Stratal hierarchy and sequence stratigraphy—Middle Pennsylvanian, southwestern Kansas, U.S.A.
Published:January 01, 1994
John C. Youle, W. Lynn Watney, Lance L. Lambert, 1994. "Stratal hierarchy and sequence stratigraphy—Middle Pennsylvanian, southwestern Kansas, U.S.A.", Pangea: Paleoclimate, Tectonics, and Sedimentation During Accretion, Zenith, and Breakup of a Supercontinent, George O. Klein
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Sequence-stratigraphic methods are used to interpret the stratal architecture and depositional history of Middle Pennsylvanian cyclothems that onlap the Central Kansas uplift from the Hugoton embayment of the Anadarko basin. Thirteen fourth-order (0.1 to 1.0 m.y.) depositional sequences are recognized between the “V” shale of the Cherokee Group (Desmoinesian) and the base of the “Gray group” (upper Atokan). Depositional sequence boundaries, recognized in core as subaerial exposure surfaces developed on subtidal rocks, were correlated by wireline logs from the lower-shelf to updip depositional limits. They were used to interpret the complex history of sea-level change in the midcontinent.
In lower-shelf settings individual sequences are 3 to 9 m thick, consisting of a basal “hot” black shale (1.25 to 3 m thick) that grades upward into a dense limestone (1.75 to 4.5 m thick). The lower-shelf black shales thin and bifurcate shelfward as they grade into limestones and gray shales. Lower-shelf limestones thicken toward the mid-shelf and grade into bioclastic and phylloid-algal wackestones and pack-stones. Sequences reach maximum thickness in the mid-shelf (35 m), where they consist of multiple shoaling-upward parasequences. Mid-shelf sequences thin landward as successively older parasequences toplap beneath the overlying sequence boundary. These sequences are thus sigmoidal in shape, downlapping onto the lower-shelf and toplapping onto the proximal shelf. Mid-shelf limestones thin shelfward and grade into thin, karsted, subtidal and peritidal carbonates. Farther landward, limestones grade into thin siliciclastics, amalgamated soil profiles, or locally estuarine valley-fill siliclastics.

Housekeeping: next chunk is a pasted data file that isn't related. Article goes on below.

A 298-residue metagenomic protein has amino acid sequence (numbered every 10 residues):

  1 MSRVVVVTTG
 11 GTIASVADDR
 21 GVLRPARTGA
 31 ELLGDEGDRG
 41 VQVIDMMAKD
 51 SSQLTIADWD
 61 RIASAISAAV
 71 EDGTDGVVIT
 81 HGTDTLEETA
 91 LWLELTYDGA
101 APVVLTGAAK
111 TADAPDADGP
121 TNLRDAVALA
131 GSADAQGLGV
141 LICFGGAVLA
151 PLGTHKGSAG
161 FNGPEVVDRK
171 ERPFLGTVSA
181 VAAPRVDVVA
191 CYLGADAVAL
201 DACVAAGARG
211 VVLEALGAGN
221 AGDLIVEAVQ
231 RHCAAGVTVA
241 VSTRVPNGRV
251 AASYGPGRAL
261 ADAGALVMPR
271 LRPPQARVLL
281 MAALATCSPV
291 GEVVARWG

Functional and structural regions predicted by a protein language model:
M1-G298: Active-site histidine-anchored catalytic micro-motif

Changes in the geometries, lithologies, and stacking patterns of “Gray” and lower Cherokee Group sequences record the influence of a third-order relative sealevel cycle (1 to 10 m.y.). This larger-order cycle is treated as a composite sequence and is subdivided into three sequence sets. Lower “Gray group” sequences make up the transgressive sequence set. These sequences are dominated by lower-shelf lithofacies. Younger sequences overstep older ones as they onlap pre-“Gray group” rocks. Sequences in the transgressive sequence set double in thickness from lower-shelf to mid-shelf positions, although intrasequence stratal relationships are indistinct. Upper “Gray group” sequences of the early highstand sequence-set exhibit a wide range of lithofacies, display well-defined internal stratal packages, and thicken 500% from the lower-shelf into the mid-shelf. The late-highstand sequence-set makes up the Lower Cherokee Group. These sequences lack lower-shelf lithofacies, and half of them onlap subjacent sequences.